An Example of the Duty of Care For Stores and Injured Customers

The Louisiana Third Circuit Court of Appeals recently ruled in favor of the owner of a Lafayette hardware store and affirmed the trial court’s granting of Summary Judgment against a customer who was bitten by a spider while shopping there.

While in the store, Lee Johnson picked a rosebush from an outdoor display at the Ace Hardware store owned by Defendant Stine LLC (Stine Lumber/Ace Hardware). An employee carried the bush inside so Johnson could buy it. When Johnson picked it up from the checkout counter several wolf spiders emerged, one of which bit Johnson’s finger. He suffered extreme swelling, slurred speech, and memory loss as a result of the bite and sued the owner of the store for damages.

Two significant issues came up in the Court of Appeals’ opinion that provide insight into what must be proven in a case like this one. First, the Court found that spoilation of evidence with respect to the spider did not apply.

Spoilation of Evidence is “a tort action against someone who has impaired the party’s ability to institute or prove a civil claim due to negligent or intentional [destruction] of evidence” (McCool v. BeauregardMem’lHosp., 01-1670, p.2 (La.App. 3 Cir. 4/3/02)). If spoilation is proven, negligence in the underlying action is presumed. However, in order to be successful, one must prove:

(1)the intentional or negligent destruction of evidence, and’

(2) that the first element was for the purpose of depriving the plaintiff of its use.

Here, because the Defendant stored the spider for two years rather than discarding it, the Court found that Stine did nothing to the spider with intent to deprive Johnson of the use of the evidence in his lawsuit.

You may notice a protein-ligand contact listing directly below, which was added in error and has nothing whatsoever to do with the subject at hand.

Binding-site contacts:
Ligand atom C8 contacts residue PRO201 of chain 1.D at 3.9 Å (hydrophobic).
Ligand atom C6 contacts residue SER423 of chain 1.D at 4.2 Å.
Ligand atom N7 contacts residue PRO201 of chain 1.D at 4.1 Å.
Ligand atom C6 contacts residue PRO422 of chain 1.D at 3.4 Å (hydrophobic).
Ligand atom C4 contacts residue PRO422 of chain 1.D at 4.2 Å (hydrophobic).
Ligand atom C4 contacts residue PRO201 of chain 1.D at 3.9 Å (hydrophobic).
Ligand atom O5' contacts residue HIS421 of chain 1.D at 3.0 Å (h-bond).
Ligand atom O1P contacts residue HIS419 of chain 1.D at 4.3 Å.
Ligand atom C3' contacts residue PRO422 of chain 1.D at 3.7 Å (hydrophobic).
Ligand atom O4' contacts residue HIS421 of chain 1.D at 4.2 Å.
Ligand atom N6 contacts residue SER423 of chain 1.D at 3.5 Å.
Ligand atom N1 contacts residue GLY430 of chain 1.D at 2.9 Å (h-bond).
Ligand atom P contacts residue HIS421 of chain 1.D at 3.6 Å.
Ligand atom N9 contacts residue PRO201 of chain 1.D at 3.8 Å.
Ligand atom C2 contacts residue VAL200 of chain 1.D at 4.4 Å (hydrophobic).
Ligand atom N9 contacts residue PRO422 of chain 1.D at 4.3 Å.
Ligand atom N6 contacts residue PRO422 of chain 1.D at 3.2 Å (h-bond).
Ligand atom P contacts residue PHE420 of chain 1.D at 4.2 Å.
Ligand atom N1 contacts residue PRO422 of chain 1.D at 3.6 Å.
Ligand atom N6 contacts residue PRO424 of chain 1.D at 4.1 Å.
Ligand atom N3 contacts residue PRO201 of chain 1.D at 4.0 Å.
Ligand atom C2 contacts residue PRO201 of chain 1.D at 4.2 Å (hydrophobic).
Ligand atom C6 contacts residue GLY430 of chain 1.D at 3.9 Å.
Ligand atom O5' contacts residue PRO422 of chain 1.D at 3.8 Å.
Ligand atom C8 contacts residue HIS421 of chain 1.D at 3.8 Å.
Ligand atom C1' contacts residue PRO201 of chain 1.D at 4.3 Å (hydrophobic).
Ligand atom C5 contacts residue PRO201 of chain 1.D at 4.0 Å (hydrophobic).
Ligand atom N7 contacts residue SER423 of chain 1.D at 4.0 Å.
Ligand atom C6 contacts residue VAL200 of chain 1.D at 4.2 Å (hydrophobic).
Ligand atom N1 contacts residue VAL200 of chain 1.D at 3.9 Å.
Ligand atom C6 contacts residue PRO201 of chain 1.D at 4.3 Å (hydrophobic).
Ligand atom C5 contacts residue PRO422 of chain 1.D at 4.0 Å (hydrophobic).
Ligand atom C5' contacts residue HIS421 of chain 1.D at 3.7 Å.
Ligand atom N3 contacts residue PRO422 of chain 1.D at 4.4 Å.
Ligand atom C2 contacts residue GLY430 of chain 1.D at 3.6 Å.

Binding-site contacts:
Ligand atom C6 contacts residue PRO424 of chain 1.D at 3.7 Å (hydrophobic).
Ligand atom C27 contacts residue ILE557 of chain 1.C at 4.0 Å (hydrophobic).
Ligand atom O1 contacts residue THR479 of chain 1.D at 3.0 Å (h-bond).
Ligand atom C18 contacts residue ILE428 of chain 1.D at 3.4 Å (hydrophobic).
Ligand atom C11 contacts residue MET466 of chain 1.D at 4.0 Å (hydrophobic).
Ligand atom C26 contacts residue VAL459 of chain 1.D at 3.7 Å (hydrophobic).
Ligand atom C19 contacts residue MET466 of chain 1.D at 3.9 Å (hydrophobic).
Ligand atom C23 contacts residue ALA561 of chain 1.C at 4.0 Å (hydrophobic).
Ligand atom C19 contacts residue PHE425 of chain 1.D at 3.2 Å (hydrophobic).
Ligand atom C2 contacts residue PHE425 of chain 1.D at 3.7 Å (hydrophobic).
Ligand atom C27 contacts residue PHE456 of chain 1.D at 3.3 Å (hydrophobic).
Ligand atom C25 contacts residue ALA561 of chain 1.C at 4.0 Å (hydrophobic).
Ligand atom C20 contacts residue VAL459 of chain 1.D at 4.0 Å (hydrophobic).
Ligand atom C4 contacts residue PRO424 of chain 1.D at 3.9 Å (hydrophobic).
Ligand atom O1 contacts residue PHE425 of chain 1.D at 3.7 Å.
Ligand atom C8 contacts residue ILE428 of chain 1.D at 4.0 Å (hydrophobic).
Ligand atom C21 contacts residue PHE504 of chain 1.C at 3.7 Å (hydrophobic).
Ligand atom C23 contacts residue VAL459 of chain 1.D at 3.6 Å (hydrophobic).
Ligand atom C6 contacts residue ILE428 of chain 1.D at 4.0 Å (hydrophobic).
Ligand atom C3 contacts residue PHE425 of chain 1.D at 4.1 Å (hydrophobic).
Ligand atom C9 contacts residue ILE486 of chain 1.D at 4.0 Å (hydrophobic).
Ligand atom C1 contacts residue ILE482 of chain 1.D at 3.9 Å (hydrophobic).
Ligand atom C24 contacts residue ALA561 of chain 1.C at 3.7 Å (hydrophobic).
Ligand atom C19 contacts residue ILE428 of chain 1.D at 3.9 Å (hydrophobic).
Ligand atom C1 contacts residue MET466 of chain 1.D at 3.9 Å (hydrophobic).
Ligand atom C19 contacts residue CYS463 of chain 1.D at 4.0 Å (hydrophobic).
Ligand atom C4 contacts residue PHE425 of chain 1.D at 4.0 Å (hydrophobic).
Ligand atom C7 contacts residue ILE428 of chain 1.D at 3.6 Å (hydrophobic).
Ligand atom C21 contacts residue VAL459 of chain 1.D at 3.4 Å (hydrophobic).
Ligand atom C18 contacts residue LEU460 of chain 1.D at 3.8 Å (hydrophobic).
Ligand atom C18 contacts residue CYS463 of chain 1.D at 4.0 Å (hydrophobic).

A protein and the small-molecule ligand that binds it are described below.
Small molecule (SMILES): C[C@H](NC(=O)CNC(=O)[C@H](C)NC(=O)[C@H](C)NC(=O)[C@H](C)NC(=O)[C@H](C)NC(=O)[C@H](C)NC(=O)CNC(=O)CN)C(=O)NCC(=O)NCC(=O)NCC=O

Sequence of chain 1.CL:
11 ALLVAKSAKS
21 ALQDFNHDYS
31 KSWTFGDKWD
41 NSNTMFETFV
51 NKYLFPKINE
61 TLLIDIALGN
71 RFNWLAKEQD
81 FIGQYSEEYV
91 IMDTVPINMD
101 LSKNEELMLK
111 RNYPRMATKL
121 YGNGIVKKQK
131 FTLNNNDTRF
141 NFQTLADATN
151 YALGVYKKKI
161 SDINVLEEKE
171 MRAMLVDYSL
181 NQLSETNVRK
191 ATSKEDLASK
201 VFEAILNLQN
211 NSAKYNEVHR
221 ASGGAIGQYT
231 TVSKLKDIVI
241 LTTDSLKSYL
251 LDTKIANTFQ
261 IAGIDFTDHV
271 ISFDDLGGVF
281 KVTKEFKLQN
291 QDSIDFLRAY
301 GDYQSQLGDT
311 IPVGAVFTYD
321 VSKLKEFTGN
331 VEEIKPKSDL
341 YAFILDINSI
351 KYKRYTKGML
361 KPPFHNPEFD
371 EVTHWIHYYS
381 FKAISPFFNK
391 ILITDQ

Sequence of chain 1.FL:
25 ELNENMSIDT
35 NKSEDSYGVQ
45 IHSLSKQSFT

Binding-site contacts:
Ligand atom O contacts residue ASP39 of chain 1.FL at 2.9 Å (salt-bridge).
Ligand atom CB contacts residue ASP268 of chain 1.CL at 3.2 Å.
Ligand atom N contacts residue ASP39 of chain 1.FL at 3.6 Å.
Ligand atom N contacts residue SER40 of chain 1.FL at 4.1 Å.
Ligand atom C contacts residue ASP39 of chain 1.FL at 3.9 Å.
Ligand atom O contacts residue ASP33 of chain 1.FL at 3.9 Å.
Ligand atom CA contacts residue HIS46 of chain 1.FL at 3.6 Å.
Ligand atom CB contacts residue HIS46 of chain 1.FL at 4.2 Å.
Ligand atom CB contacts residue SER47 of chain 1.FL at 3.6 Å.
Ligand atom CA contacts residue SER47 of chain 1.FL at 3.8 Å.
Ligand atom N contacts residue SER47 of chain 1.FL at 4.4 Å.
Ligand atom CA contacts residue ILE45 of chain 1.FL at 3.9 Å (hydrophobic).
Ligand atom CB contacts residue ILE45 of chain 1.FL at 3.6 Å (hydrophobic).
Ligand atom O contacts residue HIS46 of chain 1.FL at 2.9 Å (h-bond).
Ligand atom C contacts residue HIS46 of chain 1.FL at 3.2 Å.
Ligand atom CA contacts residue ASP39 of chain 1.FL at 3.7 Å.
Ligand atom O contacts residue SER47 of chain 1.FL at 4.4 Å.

The second issue in the case, and very central to a claim like this, involves the duty of a merchant to those that use his premises. In LAR.S. 9:2800.6 the duty owed by a merchant to his customers is explained. A merchant has a duty to maintain aisles and floors in a manner, which provides reasonable safety for customers. Merchants can uphold their duty by taking reasonable measures to keep their establishment free of hazardous conditions.

This duty creates a burden for a claimant, having to provide evidence of the following:

(1) Injury resulted from a condition that created an unreasonable but foreseeable risk of harm.

(2) Prior to the injury, the merchant was constructively or actually aware of the condition.

(3) There was a failure to exercise reasonable care on the part of the merchant. The lack of a uniform safety policy alone is not enough to demonstrate failure to exercise reasonable care.

The Court here found that Stine did not have a duty to protect Johnson from being bitten by a migratory spider on one of its outdoor plants because that risk was outside the limited scope of duty provided under Louisiana law. If you have been injured while on the premises of someone else’s business however, you may very well have a viable claim for damages. Your success will depend on excellent legal representation by an attorney who understand the nuances of the law in this area. Such phrases such as “unreasonable risk of harm,” “reasonably forseeable,” “reasonable care,” actual or constructive notice,” etc. are all legal terms of art that have very specific meaning. Your attorney must be able to understand the facts of your case well enough to know if you meet the stringent criteria.